Posted by Steve Botham
March 2nd, 2009 | No Comments »
Voluntary groups come in all shapes and sizes from the large corporate organisations with prestigious offices and a national reputation to the small, local community, faith or voluntary organisation - often referred to as the third sector. The challenges remain constant - how do you get good performance out of people who do are volunteers - or have small salaries? How do you tap their expertise and passion to best effect? In short how do you engage them?
Leaders in voluntary organisations have to spend a disproportionate amount of time on engaging their teams. Without this they can not deliver. RNIB have just completed a programme looking at values. They recognise that shared values give people the drive and motivation to come to work, and an ability to make a positive impact on other people’s lives can be a key driver of staff engagement. They have identified six shared values and want to see them reflected at all levels in the organisation. (People Management magazine 26 February 2009)
In our experience many organisations in the voluntary sector have “assumed values”; there is lots of good will around but in reality the values are unclear and that lack of clarity can cause tension. Being deliberate about values has a huge impact on effectiveness. With clear values people know what is expected of them, standards can be encouraged, behaviour can be challenged, and people are energised to make a difference through what they do.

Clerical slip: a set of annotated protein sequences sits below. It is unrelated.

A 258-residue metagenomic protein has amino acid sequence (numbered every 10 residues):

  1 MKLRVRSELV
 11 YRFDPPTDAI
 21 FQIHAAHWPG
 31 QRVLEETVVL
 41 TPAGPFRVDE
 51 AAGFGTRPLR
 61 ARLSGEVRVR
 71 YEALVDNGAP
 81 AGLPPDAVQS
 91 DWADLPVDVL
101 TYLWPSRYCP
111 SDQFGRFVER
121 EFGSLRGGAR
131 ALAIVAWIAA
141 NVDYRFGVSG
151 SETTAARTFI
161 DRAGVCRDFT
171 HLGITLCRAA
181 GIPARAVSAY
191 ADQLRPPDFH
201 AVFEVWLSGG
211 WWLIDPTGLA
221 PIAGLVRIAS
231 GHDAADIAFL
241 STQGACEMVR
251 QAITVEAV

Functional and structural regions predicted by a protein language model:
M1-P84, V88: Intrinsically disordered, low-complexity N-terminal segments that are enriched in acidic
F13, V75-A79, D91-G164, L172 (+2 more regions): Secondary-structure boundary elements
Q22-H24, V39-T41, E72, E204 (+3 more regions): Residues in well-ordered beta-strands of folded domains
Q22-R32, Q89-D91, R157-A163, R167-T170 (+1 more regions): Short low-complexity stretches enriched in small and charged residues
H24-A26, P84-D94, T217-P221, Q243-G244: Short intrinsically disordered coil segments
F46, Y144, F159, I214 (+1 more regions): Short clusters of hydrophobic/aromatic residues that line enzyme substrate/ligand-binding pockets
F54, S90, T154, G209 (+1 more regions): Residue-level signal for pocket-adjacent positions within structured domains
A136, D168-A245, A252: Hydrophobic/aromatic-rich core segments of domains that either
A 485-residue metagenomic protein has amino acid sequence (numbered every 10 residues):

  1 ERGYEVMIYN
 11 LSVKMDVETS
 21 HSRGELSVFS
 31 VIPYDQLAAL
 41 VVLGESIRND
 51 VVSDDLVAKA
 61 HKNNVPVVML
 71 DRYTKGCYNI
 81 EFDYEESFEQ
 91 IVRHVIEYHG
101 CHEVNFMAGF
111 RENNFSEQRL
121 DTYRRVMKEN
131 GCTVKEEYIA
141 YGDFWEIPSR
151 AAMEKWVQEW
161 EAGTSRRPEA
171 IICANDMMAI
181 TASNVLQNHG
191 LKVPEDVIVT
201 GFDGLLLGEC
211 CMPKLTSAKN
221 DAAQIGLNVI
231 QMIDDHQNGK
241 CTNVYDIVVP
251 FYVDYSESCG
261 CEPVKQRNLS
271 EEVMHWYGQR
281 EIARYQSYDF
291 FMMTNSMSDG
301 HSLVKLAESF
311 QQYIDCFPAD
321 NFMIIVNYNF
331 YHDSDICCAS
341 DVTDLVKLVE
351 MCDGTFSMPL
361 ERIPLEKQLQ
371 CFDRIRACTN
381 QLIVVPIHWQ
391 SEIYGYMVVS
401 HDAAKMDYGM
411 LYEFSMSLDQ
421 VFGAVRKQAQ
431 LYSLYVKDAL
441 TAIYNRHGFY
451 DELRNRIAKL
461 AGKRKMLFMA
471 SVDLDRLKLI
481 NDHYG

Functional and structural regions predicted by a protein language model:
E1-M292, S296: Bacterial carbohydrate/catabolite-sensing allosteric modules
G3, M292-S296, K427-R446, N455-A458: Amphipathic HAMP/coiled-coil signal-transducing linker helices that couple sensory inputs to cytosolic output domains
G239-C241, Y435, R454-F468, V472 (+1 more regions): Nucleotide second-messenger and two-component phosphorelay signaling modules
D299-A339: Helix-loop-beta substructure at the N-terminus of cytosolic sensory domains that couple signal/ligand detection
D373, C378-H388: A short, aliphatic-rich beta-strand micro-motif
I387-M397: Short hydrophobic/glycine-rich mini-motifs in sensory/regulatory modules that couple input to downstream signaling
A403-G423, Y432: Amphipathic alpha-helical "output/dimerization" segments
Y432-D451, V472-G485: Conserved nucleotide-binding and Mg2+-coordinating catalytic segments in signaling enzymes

In Caret we practice what we preach and have been reviewing our own values - it is good to see what gets us excited about the work we do, what drives our commitment to go that extra mile, what unites us as a team. It may seem a strange time to be talking about values in a recession, but values give you a constant in times of great change. More than that they can give the energy and passion, and the determination to get through the current difficulties. One of our long established clients is St Basils who work with homeless young people - they will constantly ask how this decision impacts the lives of young people. This can impact the mundane admin as well as complex strategy - values make the difference for St Basils - and give them the determination and focus to succeed. It’s a determination that could make a real difference for all organisations in every sector.